# Where are process pages stored - in the swap space or under file system? Can demand paging work without space space?

The Galvin OS text says that on older systems, there used to be a method, where the entire running process (when in idle state) was moved from the main memory (when main memory ran low) to the disk which acted as a backing store.

The text says that whatever processes we swap out are placed in the "swap space" of the disk.

Now as time passed the concept of swapping was used with paged processes as well:

Now I want to know when an executable is run where is the "process image" created and stored? In the picture below, the a.out is executable and I know that the executable is just a binary containing the machine instructions and data and relocation information for the target machine. But the virtual memory of this executable is yet to be formed, or rather the "process" is different from executable, where there is specific: code, static/global variable section, heap section, and stack section.

The diagram below shows that "new process" having 4 pages is in the disk, but wherein the disk is it kept? Under file system or the swap space?

In the demand paging section the text says:

Now the above picture is concerning demand paging. Where in the disk are the pages A, B, C, D, E, F, G, H are placed is it in the swap space or in the file system? Is it so that the system uses swap space only for those dirty pages which are flushed out of the main memory, (while keeping the actual pages of the process under file system) and read them later subsequently, but if that is the case we could as such just switch off the swap space and work with the file system version of the process on disk. I was having this doubt because the text in a section says :

In Solaris 1 (SunOS), the designers changed standard UNIX methods to improve efficiency and reflect technological developments. When a process executes, text-segment pages containing code are brought in from the file system, accessed in main memory, and thrown away if selected for page out. It is more efficient to reread a page from the file system than to write it to swap space and then reread it from there. Swap space is only used as a backing store for pages of anonymous memory (memory not backed by any file), which includes memory allocated for the stack, heap, and uninitialized data of a process.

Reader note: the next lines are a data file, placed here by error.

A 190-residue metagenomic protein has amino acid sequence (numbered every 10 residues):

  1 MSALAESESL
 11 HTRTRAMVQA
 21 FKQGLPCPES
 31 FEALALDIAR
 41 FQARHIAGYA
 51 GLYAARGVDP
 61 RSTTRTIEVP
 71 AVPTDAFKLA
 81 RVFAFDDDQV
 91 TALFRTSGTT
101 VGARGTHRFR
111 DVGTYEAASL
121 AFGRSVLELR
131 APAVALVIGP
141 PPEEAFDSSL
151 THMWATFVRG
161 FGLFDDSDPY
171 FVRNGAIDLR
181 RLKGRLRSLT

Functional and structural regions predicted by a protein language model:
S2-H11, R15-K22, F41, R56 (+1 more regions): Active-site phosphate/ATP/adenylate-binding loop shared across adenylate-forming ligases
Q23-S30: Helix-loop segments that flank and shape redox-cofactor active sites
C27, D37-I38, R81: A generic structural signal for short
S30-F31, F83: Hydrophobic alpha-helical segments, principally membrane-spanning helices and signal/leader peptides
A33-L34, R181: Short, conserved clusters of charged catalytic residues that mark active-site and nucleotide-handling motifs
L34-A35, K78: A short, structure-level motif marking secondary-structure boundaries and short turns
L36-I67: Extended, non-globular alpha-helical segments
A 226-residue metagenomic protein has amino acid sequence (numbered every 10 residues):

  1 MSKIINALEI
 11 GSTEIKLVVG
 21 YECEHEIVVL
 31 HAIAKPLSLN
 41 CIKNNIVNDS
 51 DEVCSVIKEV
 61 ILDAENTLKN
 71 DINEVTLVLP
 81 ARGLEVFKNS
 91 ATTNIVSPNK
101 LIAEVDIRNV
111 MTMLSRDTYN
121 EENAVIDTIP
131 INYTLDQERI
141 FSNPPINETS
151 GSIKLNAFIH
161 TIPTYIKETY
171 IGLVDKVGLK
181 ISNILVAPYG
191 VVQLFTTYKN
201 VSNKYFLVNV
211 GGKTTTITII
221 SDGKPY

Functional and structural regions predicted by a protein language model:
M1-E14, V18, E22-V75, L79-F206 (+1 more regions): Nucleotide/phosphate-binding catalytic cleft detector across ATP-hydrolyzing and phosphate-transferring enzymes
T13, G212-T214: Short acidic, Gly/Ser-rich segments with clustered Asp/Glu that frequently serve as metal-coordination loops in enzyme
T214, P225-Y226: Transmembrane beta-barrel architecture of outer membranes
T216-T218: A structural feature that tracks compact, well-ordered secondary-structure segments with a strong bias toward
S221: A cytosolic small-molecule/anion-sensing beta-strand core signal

This is how the text defines virtual memory and demand paging:

Virtual memory involves the separation of logical memory as perceived by developers from physical memory. This separation allows an extremely large virtual memory to be provided for programmers when only a smaller physical memory is available. Virtual memory makes the task of programming much easier, because the programmer no longer needs to worry about the amount of physical memory available; she can concentrate instead on programming the problem that is to be solved. The virtual address space of a process refers to the logical (or virtual) view of how a process is stored in memory. Typically, this view is that a process begins at a certain logical address—say, address 0 - and exists in contiguous memory. In fact, physical memory is organized in page frames, and that the physical page frames assigned to a process may not be contiguous. It is up to the memory-management unit (MMU) to map logical pages to physical page frames in memory.

The demand paging and is commonly used in virtual memory systems. With demand-paged virtual memory, pages are loaded only when they are demanded during program execution. Pages that are never accessed are thus never loaded into physical memory. A demand-paging system is similar to a paging system with swapping where processes reside in secondary memory (usually an HDD or NVM device).